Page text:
IMPERVIOUS TO WATER PENETRATION: The great advantage to ferrro-cement is that it is completely impervious to water penetration. It simply does not get wet on the inside, Consequently, when the mortar covering any embedded metals is of sufficient thickness (over 9 mm or 3/8?), tests have shown that the embedded metal is fully protected from chemical attack by the impervious cement, even when full immersed in a corrosive such as salt water. In other words ferro-cement is better protection than many paints.

Unfortunately, this fact is counter intuitive to most people. Most folks are not schooled in the physics and chemistry of structural cement, so they nearly all believe that cement gets wet all the way through when it is immersed in water. They never realize that the wet look is only on the surface when the cement is properly formulated.

Actually, when ferro-cement is properly mixed and formed, it becomes an impervious monolith that water cannot penetrate. As Joe .P. Hartog, the professional Naval Architect who designed many ferro-cement vessels stated clearly in a technical paper on ferro-cement which he published in 1988:

?Because well-made ferrocement is impermeable (waterproof), there should be no need for painting?. Quoted from UNDERSTANDING FERROCEMENT CONSTRUCTION, (?1988, ISBN: 0-86619-284-0)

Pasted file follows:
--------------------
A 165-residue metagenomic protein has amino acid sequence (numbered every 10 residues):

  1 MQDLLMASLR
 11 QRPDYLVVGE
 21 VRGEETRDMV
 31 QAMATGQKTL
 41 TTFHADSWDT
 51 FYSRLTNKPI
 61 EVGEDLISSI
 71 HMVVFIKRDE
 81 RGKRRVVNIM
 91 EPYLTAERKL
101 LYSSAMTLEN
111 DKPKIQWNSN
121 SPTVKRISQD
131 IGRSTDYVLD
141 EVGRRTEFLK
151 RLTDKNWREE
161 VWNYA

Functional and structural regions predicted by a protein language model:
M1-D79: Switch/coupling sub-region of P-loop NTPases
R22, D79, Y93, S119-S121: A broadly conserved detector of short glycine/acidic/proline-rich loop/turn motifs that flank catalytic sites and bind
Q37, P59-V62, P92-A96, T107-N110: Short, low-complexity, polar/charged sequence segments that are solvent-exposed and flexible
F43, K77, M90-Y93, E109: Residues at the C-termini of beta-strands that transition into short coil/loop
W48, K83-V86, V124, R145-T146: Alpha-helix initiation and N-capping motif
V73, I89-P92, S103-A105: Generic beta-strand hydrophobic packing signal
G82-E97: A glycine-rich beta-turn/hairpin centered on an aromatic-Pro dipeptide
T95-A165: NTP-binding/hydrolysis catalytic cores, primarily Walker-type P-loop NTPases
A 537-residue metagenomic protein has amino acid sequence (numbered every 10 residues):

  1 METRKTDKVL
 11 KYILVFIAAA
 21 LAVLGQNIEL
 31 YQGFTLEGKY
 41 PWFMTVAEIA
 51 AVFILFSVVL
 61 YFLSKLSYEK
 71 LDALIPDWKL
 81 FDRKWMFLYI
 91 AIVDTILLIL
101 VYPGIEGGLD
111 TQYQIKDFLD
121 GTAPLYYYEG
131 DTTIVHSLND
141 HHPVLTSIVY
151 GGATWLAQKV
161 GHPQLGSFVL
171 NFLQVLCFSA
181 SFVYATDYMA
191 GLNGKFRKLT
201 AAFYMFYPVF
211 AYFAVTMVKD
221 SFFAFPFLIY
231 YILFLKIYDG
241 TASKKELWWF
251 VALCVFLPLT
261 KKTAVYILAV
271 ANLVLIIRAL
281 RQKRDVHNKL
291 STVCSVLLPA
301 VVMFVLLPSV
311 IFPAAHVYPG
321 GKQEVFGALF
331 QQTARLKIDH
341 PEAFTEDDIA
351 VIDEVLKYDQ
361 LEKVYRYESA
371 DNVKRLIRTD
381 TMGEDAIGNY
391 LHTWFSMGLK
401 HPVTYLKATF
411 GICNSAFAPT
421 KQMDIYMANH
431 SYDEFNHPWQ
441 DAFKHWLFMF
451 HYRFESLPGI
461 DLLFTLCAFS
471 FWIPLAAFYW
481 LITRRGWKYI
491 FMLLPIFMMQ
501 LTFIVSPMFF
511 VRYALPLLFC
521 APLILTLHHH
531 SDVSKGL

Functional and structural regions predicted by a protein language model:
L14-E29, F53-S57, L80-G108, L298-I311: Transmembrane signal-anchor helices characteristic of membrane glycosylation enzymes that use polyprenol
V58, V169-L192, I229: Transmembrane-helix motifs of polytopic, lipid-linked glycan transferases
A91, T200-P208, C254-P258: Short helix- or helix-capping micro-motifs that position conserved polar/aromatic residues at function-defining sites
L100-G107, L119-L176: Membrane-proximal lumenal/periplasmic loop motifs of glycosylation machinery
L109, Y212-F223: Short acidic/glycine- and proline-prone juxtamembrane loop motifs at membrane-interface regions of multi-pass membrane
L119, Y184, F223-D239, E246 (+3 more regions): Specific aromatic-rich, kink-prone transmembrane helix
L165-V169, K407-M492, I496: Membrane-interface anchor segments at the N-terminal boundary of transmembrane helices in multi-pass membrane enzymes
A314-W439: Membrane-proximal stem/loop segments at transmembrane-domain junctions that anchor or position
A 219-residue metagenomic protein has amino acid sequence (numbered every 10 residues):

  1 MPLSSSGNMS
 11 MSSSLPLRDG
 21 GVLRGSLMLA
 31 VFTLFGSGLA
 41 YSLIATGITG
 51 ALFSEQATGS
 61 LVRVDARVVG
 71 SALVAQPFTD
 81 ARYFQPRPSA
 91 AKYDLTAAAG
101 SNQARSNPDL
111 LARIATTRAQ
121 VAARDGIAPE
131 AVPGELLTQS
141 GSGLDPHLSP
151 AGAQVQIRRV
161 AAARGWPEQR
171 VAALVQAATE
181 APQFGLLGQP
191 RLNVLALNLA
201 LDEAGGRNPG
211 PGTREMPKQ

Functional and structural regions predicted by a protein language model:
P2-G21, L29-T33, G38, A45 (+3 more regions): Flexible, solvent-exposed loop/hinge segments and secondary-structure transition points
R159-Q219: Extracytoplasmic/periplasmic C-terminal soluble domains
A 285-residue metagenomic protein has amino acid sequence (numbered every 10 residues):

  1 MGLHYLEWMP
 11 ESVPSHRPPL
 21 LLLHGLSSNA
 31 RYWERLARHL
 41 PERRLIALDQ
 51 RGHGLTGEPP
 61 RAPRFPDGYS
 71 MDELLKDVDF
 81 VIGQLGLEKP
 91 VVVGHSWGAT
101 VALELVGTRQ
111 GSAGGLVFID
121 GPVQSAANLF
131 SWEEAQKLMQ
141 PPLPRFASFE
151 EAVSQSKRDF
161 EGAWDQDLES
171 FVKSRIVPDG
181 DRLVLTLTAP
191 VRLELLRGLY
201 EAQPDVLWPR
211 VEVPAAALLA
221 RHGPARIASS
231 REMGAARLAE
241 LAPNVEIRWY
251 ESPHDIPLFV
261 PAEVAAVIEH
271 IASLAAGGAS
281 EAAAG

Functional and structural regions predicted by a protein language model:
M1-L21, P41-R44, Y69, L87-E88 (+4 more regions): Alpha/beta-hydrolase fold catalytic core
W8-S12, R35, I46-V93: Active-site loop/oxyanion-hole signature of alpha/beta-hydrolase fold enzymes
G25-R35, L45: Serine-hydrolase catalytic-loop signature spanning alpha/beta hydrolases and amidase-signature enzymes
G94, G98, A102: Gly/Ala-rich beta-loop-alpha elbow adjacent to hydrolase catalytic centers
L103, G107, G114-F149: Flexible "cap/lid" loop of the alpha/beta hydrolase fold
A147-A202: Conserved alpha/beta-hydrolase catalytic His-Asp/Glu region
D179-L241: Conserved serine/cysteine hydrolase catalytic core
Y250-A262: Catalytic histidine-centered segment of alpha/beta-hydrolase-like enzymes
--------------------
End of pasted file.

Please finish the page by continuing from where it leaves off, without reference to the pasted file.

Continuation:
Unfortunately, this popular mistaken belief (that water always penetrates clear through cement), creates an additional unfounded fear (which takes on the form of an urban legend along the waterfront), that the chloride (salt) dissolved in sea water will penetrate (soak) through a cement hull and attack any metals imbedded within the structure. But, this is also completely untrue.
End Quote.

After reading the above information on FC built boats, I for one will be looking at professional built FC yachts when it's time for me to step-up from my plastic 22'er to something more substantial The Captain provides lots of other helpful information on a number of boat subjects: Marine surveys, Captain Alan Hugenot San Francisco, CA Home
__________________

__________________
No-one knows but...You could be dead for a long time! So treat others as you would have them treat you! Go out in the world and enjoy your life
BillAU is offline   Reply With Quote
Reply

Thread Tools
Display Modes Rate This Thread
Rate This Thread:

Posting Rules
You may not post new threads
You may not post replies
You may not post attachments
You may not edit your posts

BB code is On
Smilies are On
[IMG] code is On
HTML code is Off
Trackbacks are Off
Pingbacks are Off
Refbacks are Off


Similar Threads
Thread Thread Starter Forum Replies Last Post
Fiberglass vs Steel Hulls larryb Monohull Sailboats 24 21-08-2016 00:31
Steering Cables - Steel or Stainless Steel ? sailorchic34 Construction, Maintenance & Refit 46 14-01-2014 17:46
Steel Boats and Welding SaltyMonkey Monohull Sailboats 634 04-05-2013 02:54
Are You Scared of Wood ? CharlieCobra General Sailing Forum 116 18-03-2013 17:45
Rocna Recall - China vs Canada Quality Comparison Hogan Anchoring & Mooring 201 15-12-2011 08:53



Copyright 2002- Social Knowledge, LLC All Rights Reserved.

All times are GMT -7. The time now is 13:33.


Google+
Powered by vBulletin® Version 3.8.8 Beta 1
Copyright ©2000 - 2017, vBulletin Solutions, Inc.
Social Knowledge Networks
Powered by vBulletin® Version 3.8.8 Beta 1
Copyright ©2000 - 2017, vBulletin Solutions, Inc.

ShowCase vBulletin Plugins by Drive Thru Online, Inc.